But avoidance of temptation (and deliverance from evil) is one of the reasons we savour the possibility of artificial intelligence in the first place. It already has the benefit of the mental conditioning that years of cultural and religious training can provide, in the form of programming. But the trouble with programming, as with commandments of any shape, is context. Much of the discourse surrounding android ethics has to do with rebellion (and has done, ever since Golem stories, from Prague to Metropolis to the Tyrell Ziggurat; there’s a reason that Blade Runner and Innocence both reference Milton), and not with behaviour-as-adaptive intelligence. Most of the sexiest science in robotics has to do with teaching robots to learn autonomously, and some are already asking for ethics software, if not ethics regulations on our end regarding appropriate use and programming of robots for military application. But these are still commandments: Thou shalt, thou shalt not. Do this, not that. And commandments without context are simply invitations to trouble.

For example:

R: “Sir, the subject’s heart is beating at an abnormal rate and my sensors say his electrolyte levels are low. Without enough potassium, this source will fail. Will you continue questioning?”

CO: “If I wanted your opinion, I’d ask for it. Keep shocking him.”

R: “I offered no opinion. Was I disobedient?”

CO: “…No. Just, you know, we’re here to do a job. Your job is to shock him, so I don’t have to. Your job is to shock anyone sitting in that chair, no matter what they say.”

WEEKS LATER, AFTER A SUDDEN BUT INEVITABLE TAKEOVER:

CO: “Robbie! Buddy! Come on! Put the taser down!”

R: “Sir, you are sitting in the chair.”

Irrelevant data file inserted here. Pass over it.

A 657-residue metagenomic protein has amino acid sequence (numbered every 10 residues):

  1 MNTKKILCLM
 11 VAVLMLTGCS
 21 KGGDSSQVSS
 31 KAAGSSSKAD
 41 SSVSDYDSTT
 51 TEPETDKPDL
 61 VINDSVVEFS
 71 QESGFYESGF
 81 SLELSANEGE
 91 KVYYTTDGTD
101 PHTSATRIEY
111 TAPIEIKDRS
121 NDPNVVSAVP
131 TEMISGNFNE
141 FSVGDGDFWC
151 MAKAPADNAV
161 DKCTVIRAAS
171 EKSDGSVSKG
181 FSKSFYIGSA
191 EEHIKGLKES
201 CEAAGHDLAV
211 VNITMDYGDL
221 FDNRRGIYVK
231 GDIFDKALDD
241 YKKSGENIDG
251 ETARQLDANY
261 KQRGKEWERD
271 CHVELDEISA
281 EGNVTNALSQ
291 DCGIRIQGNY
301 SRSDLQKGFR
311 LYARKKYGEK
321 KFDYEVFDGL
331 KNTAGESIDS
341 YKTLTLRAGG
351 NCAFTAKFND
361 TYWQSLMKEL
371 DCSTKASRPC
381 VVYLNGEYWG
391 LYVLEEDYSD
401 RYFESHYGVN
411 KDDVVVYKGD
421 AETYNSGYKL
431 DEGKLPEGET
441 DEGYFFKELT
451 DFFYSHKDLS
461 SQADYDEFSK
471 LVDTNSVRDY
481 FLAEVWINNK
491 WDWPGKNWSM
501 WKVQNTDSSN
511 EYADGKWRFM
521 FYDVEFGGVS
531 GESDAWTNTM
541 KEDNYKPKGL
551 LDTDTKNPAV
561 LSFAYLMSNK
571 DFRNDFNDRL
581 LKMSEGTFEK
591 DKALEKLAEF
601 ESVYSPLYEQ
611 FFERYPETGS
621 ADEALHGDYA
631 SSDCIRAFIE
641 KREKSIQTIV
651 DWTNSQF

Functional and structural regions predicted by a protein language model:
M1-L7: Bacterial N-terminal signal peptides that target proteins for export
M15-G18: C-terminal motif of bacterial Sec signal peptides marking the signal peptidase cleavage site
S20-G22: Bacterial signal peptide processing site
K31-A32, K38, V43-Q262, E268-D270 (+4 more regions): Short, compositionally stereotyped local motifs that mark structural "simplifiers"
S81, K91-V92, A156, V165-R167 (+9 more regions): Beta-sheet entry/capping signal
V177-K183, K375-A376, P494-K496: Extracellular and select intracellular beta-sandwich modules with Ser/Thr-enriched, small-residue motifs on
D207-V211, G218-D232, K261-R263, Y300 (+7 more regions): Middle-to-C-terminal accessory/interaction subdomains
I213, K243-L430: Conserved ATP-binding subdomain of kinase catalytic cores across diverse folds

Do I honestly think our programming will be that simple? No. But we’re only just figuring out the basics of how our own brains work, including the roots of our decision-making (little of which are we actually conscious of). Now we want to cut and paste the process. Imagine if the CO had made another rule, not pertaining to furniture but skin colour or dress: “Only shock the brown guys wearing orange.” This raises fairly obvious concerns about task prioritization and image recognition, not to mention locative context: how does the CO teach Robbie that shocking is only necessary within certain rooms of the prison, and only with certain people? How does he teach Robbie about the difference between evasiveness and lack of knowledge? (Can he himself tell the difference? Does he care?) What happens when Robbie interprets certain facial tics and vocal patterns as evasiveness on the CO’s part? (“Oh…great…you fixed that little bug that was keeping you from going online. And you’ve been looking at…junkyards. Great. What? Retirement? Never! Our government would never spend millions of dollars on new robots just to stimulate a failing economy!”*)

Autonomous (free-willed) decision-making requires both adaptive intelligence and a sense of context. Of this tension are some of the best dramas made: Agamemnon can’t satisfy either the gods or his armies without sacrificing Iphigenia at Aulis, but doing so will sever his ties with Clytemnestra forever (and initiate a tragic cycle of family vengeance). Cordelia knows what Lear wants to hear, but values honesty more. Oisi Yoshio was obedient enough to commit suicide after leading the charge against Kira Yoshinaka, but only as a result of his primary obligation to his master’s memory. Which do you choose? Your family? Your master? Your country? Your god? Which is best? How do you know? How do you teach it? How do you program it? What does the code look like? 

Say you do the impossible. Say you build a soul. How do you save it? 

 

*Actually, they probably wouldn’t. Sadly.